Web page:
Every year, final year PhD candidates present their doctoral studies to the Royal Society of Victoria, competing for four Prizes that recognise excellence in Victoria’s early career scientists. Eight finalists present under the four categories: Biological Sciences, Biomedical & Health Sciences, Earth Sciences, and Physical Sciences. While the format of delivery was different this year, participants rose to the challenge to deliver engaging and informative videos for National Science Week. From chicken sexing to neutron stars, all finalists’ presentations are summarised here, with links to their video presentations and the full proceedings as broadcast on the night via Facebook Live.
The latest edition of the Proceedings of the Royal Society of Victoria is now online, featuring a new species of calcareous sponge discovered in Geelong, a spectacular new H5 meteorite in Maryborough, an account of Indigenous meteorological knowledge using stellar scintillation, a reclassification of fossil graptolites from the early Bendigonian, a case for regulated investment in a resilient electricity network, an account of the Bureau of Meteorology’s new extreme heatwave event forecasting service, and a discussion on whether a similar service might be required for cold extremes.
Associate Professor Stephen Gallagher has spent months at sea over the past several years, drilling into the past to obtain a record of Australian geological history. The expedition set out to recover a 5-million-year record of the Australian climate – and surpassed their expectations by uncovering 50 million years. Gallagher was pleasantly surprised at the gems of information discovered on changes to aridity, sea levels, and monsoon cycles that the core samples revealed.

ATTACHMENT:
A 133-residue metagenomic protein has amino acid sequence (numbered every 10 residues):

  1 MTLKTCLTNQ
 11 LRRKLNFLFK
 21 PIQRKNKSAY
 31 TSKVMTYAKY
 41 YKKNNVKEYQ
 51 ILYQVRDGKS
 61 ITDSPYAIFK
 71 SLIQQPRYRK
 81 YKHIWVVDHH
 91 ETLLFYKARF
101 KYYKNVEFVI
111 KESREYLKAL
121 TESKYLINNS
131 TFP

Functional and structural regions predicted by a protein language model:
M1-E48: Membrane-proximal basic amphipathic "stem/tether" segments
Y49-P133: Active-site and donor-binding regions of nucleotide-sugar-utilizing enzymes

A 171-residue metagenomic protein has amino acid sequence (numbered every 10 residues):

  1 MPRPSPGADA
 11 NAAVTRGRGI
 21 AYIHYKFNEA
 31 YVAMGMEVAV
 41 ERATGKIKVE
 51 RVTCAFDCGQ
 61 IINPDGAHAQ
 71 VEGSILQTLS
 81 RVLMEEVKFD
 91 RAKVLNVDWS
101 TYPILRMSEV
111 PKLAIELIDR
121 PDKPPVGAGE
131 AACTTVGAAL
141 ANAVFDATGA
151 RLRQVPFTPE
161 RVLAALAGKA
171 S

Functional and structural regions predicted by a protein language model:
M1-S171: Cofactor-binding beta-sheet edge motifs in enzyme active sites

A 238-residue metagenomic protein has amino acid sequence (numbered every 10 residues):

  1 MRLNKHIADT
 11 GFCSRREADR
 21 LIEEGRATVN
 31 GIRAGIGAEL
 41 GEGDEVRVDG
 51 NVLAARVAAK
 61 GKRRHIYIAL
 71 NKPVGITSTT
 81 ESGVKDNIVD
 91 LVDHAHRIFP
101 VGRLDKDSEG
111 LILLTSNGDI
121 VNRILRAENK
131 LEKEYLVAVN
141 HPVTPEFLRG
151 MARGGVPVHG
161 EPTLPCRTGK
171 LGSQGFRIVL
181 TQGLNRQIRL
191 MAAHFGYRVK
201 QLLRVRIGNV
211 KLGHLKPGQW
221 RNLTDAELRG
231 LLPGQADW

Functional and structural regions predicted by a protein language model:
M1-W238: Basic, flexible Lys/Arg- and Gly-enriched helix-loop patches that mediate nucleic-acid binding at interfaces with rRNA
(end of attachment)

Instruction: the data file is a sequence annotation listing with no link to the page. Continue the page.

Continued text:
The latest, special issue of the Royal Society of Victoria’s Proceedings concerns itself in detail with a ten-year research program led by a multidisciplinary team from four Victorian universities. The subject is an unusual deposit of shells and burnt stones at Warrnambool, in western Victoria. The site, originally recognised by the late Edmund Gill, is at the mouth of the Hopkins River, known as “Moyjil” by Traditional Owners. It contains the remains of shellfish, crabs and fish in a cemented sand, together with charcoal, blackened stones and features which resemble fireplaces. The dating of the shells, burnt stones and surrounding cemented sands by a variety of methods has established that the deposit was formed about 120,000 years ago, roughly twice the presently accepted age of arrival of people on the Australian continent based on archaeological evidence.
There were once Eucalypts in South America and New Zealand, and South American conifers in Australia. What’s the link?
Once at the heart of the Gondwana supercontinent, it is unsurprising that Antarctica holds information on plant species that were once common throughout the Southern Hemisphere. First travelling to Antarctica in the summer of 1991-92, Professor Cantrill has since returned eight times to collect data, sometimes spending up to five months at a time out in the field away from shelter and wildlife. Today, the growth and variety of flora in Antarctica is limited, due to the sheer amount of ice cover and inhospitable conditions; however, Professor Cantrill has dug deeper into the past to uncover the southernmost continent’s fossil record, revealing a flourishing environment millions of years ago that supported diverse plant life.